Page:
Promoting suicide prevention programs

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March 29, 2012

11:13 PM

Suicide. For most of us, it doesn’t seem to exist. It’s merely a construct of our imagination; it lives in the realm of possibility. There’s no way it could happen to our friends, family or the people we know. It’s just a term we’re taught to fear.

Nevertheless, the College of William and Mary administration is on a mission. The Office of Health Education, with the help of Kognito’s At-Risk for University Students program, is prepared to drag suicide out from the shadows and into everyday consciousness.

There’s no need to describe why the College needs such a program. Past tragedies speak for themselves. That said, the program aims to help prevent future suicides and suicide attempts.

I applaud the College’s adaption of the program; it is a step in the right direction. More than that, it’s a leap in the right direction.

First, the program has few downsides. What’s the harm? It’s a voluntary program designed to make students more aware and prepare them to help someone in a time of distress. There’s not a syllable in that sentence that should make any student groan or roll their eyes.

It’s voluntary. That means you don’t have to do it. This isn’t like AlcoholEdu — it’s not a program that requires a commitment or forces you to memorize the part of the brain affected by alcohol (it’s the hippocampus — I think). It’s not a lame set of animated PowerPoint slides either; it’s a well designed Avatar simulation. It’s already better than AlcoholEdu — this program at least looks cool.

It’s meant to make students aware and prepared to help someone in distress. If you have a problem with that, you can stop reading now.

This really is a win-win situation. It’s as if one of your professors walks up and literally hands you the answers to Monday’s test. Not only that, but if you take the answers, you’re saving someone’s life. All you have to do is flip through and learn. It’s quick, painless and a no-brainer.

You might argue that you’re just too busy. I can buy this argument, as this is a campus of classic overachievers and kids who constantly push the boundaries of sleep-deprivation.

This is why I propose the College gives out rewards for participation. I know the email that the College sent out to the student body says that one student will win a Playstation 3 game console. But, come on — no one wins those things, right? So let’s make the reward something actually feasible.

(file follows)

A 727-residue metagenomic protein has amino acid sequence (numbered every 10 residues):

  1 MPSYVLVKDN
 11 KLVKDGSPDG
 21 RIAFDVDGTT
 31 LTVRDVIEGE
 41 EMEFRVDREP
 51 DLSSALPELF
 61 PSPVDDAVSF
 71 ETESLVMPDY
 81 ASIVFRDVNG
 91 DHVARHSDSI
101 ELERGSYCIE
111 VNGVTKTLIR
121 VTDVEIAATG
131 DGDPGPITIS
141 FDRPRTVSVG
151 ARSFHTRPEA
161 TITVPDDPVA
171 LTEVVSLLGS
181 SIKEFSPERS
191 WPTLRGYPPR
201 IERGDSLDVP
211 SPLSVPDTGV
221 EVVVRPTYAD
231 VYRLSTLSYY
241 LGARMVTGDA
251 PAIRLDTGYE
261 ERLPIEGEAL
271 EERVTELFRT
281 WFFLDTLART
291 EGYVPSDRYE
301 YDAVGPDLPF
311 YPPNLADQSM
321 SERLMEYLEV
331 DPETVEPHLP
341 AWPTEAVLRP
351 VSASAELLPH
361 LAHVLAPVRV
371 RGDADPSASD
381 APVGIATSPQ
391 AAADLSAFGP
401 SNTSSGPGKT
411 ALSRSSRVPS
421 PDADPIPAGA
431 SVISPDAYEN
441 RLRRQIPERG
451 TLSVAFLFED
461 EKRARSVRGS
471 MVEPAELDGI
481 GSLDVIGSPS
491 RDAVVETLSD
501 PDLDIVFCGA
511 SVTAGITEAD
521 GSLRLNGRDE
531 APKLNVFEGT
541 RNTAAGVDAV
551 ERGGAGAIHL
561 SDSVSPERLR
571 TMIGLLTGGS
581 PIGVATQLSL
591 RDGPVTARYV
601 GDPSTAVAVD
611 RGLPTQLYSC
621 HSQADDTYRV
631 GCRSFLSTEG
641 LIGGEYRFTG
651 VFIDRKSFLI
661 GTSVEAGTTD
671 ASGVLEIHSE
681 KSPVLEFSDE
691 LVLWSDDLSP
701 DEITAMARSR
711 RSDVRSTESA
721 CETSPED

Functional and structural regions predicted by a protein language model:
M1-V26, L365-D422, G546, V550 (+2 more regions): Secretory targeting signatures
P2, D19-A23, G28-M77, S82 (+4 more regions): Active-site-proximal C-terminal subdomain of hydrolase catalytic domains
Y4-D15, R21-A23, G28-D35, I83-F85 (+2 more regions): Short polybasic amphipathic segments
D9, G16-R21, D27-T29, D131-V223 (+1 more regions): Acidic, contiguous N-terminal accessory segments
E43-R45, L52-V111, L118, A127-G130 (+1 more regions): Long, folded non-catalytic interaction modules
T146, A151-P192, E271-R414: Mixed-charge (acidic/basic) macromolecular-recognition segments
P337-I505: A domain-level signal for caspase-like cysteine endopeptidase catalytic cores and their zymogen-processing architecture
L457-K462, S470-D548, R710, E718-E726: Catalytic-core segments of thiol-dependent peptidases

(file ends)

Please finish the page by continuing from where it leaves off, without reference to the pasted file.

Option one: Give a quarter of a credit for each time a student participates. That way, if students takes part in the program each year from their freshman year, they can accumulate up to one credit. If scuba-diving one weekend is good for one credit, surely a program focused on suicide prevention is worthy as well.

Option two: Five or 10 — the number isn’t important — students get drawn randomly from a list of those who have completed the program. These students receive priority registration — they can register 10 minutes ahead of their classmates. Now you want to participate, don’t you?

Option three: Same format as above, but the selected students get the first crack at the William and Mary Police bike sale in the fall. Motivation? Yep, especially for people like me, who only have about two out of seven gears working properly.

In all sincerity, though, I highly encourage every student to take part in this program. With suicide being such a major issue on campus, do your part as a member of the Tribe. Inform yourself and be ready to help others.

While the material benefits of participation aren’t very high, the moral and the I-want-to-be-a-good-person benefits are. Buck up and take half an hour out of your day, not for yourself, but for that someone who will need you down the road. Do it for them.

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About Author

Chris Weber

Senior staff writer Chris Weber '15 is an English major from Spotsylvania, Va. He was previously Sports Editor.